In 1948, Wright was hired by his old friend Cronin, now the Boston Red Sox general manager, as a scout. In 1955 he managed Boston’s farm club at Corning in the Pony (now NYP) League. When Boston purchased the San Francisco Seals franchise after that season, Glenn was sent to the PCL as a coach. Late in the 1957 season he was diagnosed with cancer of the jaw and required surgery. On the closing day of the season, the last day of the Seals existence before the Giants moved to San Francisco, the team’s players, in uniform, went through the stands between games of the double-header with Sacramento taking up a collection to help with the popular Wright’s expenses. The total donations from the crowd of 15,484 was well into five figures. Fortunately, the operation was successful and Glenn lived another 27 years. In 1958 he returned to scouting and covered northern California for the Red Sox until he retired in 1974.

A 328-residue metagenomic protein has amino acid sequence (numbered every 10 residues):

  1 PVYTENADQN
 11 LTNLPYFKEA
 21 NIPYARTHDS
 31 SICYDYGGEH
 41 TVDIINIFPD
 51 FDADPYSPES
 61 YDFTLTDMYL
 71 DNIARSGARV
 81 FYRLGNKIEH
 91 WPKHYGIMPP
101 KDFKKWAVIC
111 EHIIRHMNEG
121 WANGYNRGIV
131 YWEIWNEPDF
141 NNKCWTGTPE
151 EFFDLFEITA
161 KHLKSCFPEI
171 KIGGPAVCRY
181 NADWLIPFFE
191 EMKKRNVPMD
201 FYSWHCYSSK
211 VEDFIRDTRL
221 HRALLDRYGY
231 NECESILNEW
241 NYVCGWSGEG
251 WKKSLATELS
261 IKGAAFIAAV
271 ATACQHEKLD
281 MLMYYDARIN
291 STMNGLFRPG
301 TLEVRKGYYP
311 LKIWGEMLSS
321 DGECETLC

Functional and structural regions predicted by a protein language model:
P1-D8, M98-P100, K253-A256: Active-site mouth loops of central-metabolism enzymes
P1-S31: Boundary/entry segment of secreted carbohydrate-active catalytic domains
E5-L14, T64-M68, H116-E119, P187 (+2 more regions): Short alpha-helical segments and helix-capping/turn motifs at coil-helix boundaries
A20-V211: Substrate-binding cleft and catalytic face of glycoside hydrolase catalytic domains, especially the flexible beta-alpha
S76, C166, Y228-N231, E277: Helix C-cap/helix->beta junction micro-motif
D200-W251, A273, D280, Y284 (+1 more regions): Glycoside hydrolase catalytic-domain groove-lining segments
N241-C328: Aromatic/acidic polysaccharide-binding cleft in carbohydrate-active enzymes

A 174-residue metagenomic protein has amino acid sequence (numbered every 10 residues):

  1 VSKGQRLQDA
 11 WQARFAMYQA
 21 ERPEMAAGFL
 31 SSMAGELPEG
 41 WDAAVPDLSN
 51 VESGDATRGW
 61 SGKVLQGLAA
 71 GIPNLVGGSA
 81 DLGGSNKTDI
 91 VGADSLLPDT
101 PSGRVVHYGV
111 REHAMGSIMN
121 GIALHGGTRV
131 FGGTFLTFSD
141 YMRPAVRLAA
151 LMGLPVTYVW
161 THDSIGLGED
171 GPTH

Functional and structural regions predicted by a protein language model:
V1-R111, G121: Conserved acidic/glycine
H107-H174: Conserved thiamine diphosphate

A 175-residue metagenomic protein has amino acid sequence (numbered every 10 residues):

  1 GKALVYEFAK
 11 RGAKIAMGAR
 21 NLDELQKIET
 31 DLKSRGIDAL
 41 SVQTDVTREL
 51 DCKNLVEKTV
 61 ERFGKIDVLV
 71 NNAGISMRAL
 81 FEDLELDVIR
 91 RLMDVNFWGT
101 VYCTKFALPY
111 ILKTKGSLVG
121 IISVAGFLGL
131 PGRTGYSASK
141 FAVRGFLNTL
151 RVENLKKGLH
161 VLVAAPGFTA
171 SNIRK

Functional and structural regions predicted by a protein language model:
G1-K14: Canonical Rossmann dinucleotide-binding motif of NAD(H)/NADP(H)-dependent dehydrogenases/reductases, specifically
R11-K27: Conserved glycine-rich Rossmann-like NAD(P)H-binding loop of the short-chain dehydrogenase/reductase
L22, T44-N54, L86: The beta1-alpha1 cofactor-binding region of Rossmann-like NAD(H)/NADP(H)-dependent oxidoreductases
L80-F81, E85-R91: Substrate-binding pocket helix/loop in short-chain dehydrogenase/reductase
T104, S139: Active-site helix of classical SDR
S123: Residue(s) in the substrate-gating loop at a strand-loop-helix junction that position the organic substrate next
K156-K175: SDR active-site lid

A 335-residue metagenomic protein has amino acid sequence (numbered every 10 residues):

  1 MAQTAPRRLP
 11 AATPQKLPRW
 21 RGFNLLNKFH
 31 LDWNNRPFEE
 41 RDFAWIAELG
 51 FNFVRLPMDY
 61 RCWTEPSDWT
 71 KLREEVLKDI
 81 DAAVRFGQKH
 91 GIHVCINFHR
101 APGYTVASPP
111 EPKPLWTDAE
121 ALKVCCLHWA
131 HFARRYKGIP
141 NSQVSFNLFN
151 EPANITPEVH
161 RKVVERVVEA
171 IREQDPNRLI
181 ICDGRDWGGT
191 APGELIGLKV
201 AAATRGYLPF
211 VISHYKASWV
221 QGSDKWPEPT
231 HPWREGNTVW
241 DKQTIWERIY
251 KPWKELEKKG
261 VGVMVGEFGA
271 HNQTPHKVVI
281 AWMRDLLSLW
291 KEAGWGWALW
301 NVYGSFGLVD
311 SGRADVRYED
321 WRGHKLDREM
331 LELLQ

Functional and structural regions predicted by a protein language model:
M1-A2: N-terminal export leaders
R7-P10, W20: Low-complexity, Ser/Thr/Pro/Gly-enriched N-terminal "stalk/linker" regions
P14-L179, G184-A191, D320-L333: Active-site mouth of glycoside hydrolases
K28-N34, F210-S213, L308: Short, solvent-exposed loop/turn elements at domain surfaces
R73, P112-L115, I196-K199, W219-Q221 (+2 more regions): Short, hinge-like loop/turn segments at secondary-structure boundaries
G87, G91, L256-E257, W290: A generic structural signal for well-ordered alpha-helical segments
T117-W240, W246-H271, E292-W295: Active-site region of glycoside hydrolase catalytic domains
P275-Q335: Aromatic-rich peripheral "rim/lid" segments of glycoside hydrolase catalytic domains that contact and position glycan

Behind the plate was another player who enjoyed a lengthy career in baseball, 27-year-old Bill Skiff who was fourth on the Blues in batting, .335-4-71 in 121 games. Skiff played five years in the Eastern League before going up to Pittsburgh where he hit .284 in 16 games in 1921. He was released to Kansas City during that season and remained with the Blues through 1924. Skiff was with Milwaukee in 1925, the Yankees (6 games, .091) and Toronto in 1926, Newark in 1927-28-29, Los Angeles in 1930 and New Haven (Eastern) in 1931 before retiring as an active player. He began his managerial career in 1933 in the Yankees organization at Durham (Piedmont). For New York he managed Norfolk (Piedmont) in 1934-35, winning the pennant in 1934 and being named Manager of the Year both seasons. He moved to the Yankees Class A team at Binghamton (NYP/Eastern) in 1936-37. From 1941-46 he managed Seattle, winning the pennant and the Governor’s Cup playoff in 1941 and the playoff in 1942. In June 1946 he was named supervisor of the Yankees farm system. Skiff returned to managing in 1948 with the Yanks’ Newark farm club, piloted Kansas City in 1949 and Binghamton in 1951. He started scouting for the Yankees in 1952 and remained with the organization through 1967. In 1968 he was hired by the Seattle Pilots to help in the evaluation of players for the expansion draft, retiring when the team moved to Milwaukee in 1970.